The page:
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Last week, it was discovered that Netflix’s recently released series, Chilling Adventures of Sabrina, featured a computer-generated image of Baphomet that was apparently copied directly from a statue created by The Satanic Temple.
For the Satanic Temple, Baphomet represents their values of reason and autonomy; the statue’s use in demonstrating the importance of the establishment clause at state capitols is what first attracted many people to join the organization. But in Warner Brothers’ series, Baphomet is an idol of the evil “Church of Night” who honor their “dark lord” with blood rites and enjoy cannibalistic meals of “long pork”—i.e. humans.
The Satanic Temple commissioned the statue from sculptor Mark Porter, which took a year and half to construct and cost $100k—only $30k of which was raised through crowd funding. The statue was also filed with the U.S. copyright office, so this would seem to be a clear case of copyright infringement, a story covered in People, Fortune, Russia’s RT, and elsewhere. Yet, when the Satanic Temple threatened legal action, some criticized their attempt to protect their intellectual property as petty or greedy.
Even Ken Ham of the Creationist Ministry Answers in Genesis weighed in, tweeting that Satanists are hypocrites because they “stole” the idea of Satan from the Bible. Lucien Greaves, spokesperson for the Temple, tweeted, “I’m amazed that anybody is confused as to why we would seek legal remedy over Sabrina using our monument. Would they be as understanding of a fictional show that used a real mosque as the HQ of a terrorist cell? A fictional Blood Libel tale implicating real world Jews?” Is there, indeed, a double standard when we consider the rights of Satanists?
The name Baphomet dates back to charges made against the Templar order in 1308, who were accused of worshipping a demonic idol in secret. But the image of Baphomet as an androgynous goat demon comes from Eliphaz Levi (1810-1875) who used it to represent the occult idea of the reconciliation of opposites. Levi stated cryptically, “The dread Baphomet, henceforth, like all monstrous idols, enigmas of antique science and its dreams, is only an innocent and even pious hieroglyph.”
The Satanic Temple’s Baphomet is inspired by Levi’s design, but with several important changes, which the BBC explained in 2015. Levi’s Baphomet has breasts, but the Satanic Temple’s statue couldn’t display female breasts because it was designed to be installed on government property. They also added two children, staring lovingly up at Baphomet. The Church of Satan, a rival organization, objected to these changes, claiming they suggested transphobia and even pedophilia. This image, and not Levi’s original, is the one that appears in Sabrina. Even the children, who sculptor Mark Porter modeled on real people, are nearly identical.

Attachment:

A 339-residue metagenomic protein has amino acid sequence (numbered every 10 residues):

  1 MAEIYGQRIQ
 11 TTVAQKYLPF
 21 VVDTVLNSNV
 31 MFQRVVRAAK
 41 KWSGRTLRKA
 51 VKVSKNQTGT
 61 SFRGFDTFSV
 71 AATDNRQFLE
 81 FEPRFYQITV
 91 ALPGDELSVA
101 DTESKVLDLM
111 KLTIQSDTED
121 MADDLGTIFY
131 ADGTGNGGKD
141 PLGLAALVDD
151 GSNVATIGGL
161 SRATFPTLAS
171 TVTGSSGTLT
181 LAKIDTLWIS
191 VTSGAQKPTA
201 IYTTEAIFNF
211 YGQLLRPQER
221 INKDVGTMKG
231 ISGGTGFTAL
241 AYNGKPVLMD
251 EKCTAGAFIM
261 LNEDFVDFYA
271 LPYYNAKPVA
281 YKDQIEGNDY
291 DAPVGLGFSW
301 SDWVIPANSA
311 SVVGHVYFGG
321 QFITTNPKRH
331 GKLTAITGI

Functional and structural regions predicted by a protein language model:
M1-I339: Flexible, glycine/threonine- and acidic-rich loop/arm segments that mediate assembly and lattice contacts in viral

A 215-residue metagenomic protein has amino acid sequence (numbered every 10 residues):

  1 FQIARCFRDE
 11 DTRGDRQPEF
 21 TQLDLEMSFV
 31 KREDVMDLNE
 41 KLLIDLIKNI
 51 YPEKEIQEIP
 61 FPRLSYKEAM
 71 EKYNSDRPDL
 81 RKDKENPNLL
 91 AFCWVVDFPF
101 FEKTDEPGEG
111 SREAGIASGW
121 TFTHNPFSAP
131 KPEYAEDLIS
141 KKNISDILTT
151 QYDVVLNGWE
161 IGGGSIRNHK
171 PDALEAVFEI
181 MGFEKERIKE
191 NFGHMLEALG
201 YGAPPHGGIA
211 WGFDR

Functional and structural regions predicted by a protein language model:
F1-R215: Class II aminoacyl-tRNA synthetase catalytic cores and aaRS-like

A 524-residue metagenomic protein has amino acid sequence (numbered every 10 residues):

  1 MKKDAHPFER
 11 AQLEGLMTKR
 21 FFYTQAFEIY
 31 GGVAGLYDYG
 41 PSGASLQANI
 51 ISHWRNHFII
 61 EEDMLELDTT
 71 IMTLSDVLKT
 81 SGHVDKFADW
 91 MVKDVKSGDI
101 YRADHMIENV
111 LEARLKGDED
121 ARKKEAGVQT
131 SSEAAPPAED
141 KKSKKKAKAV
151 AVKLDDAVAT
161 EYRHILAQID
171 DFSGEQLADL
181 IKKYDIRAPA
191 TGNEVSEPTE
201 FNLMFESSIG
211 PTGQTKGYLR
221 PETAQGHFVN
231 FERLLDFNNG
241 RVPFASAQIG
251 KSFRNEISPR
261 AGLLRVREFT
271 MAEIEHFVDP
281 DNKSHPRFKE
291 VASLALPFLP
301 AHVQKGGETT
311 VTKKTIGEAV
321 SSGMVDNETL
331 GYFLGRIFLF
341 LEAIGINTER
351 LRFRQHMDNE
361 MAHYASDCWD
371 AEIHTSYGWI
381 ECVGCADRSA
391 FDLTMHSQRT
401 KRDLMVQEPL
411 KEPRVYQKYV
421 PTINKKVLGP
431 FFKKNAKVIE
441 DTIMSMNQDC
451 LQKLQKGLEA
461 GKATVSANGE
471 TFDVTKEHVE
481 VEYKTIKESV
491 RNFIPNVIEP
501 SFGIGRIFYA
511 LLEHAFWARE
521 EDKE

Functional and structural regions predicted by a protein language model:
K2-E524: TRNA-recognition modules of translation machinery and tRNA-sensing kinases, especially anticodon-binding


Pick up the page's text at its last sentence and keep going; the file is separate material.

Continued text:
Yet Lisa Soper, the show’s production designer, claimed it’s “kind of a coincidence”:
“If you look at Goya paintings, if you look at a lot of the tarot cards, or the Alistair Crawley [sic] iterations of him—because there’s hundreds and hundreds of iterations of him, he’s always seen with his people around him and it’s more of like a father figure kind of thing. So depicting his children with him, that kind of stuff, and those kinds of elements are all kind of the same.”
But looking at the two images side by side, this defense seems like gaslighting.
Still, why threaten legal action? The Temple’s position is that, while they do not own Baphomet, they do own this specific copyrighted image. Legally, if they don’t fight for their copyright, it will become harder to enforce later. But beyond this, Greaves expressed concern that real damage could be done to the Temple. With access to over 58 million viewers, Netflix has a vastly larger platform than a religious group that formed only a few years ago. If Sabrina associates the statue with evil and cannibalism, this can easily eclipse all the work the Temple has done. While some Temple supporters have suggested they should just ignore Sabrina, Greaves feels he has a duty to protect the organization and that a group that can’t even defend its own intellectual property won’t be taken seriously.
Some have commented, in response to this story, that the Temple sues anyone who crosses them for fun and profit. While it’s true that the Temple’s mission to combat Christian hegemony often leads to litigation, they aren’t making any money (or even having much fun). The Temple owes tens of thousands of dollars in legal fees and holds regular fundraising events to stay afloat. Generally, they don’t sue for financial damages, only injunctions compelling the defendants to treat them equally. A demand letter to Netflix and Warner Brothers from Temple lawyer Stu de Haan simply requested that the statue be removed from the show and expressed hope that this could be resolved without litigation. An exasperated Greaves told RD, “I just really wish [Netflix and Warner Brothers] hadn’t done this.”
So why did Netflix do this? Surely their art department could have created a truly terrifying Baphomet without stealing the Satanic Temple’s version. New religious movement scholar David Feltmate uses the term “ignorant familiarity” to describe a pattern in which “people think the know enough about others to make decisions about how to treat them, but that familiarity is based in ignorance.” In other words, producers looking for Satanic images online likely assumed the Satanic Temple were “just trolls” or otherwise not a “real” organization with the same rights and concerns as everyone else.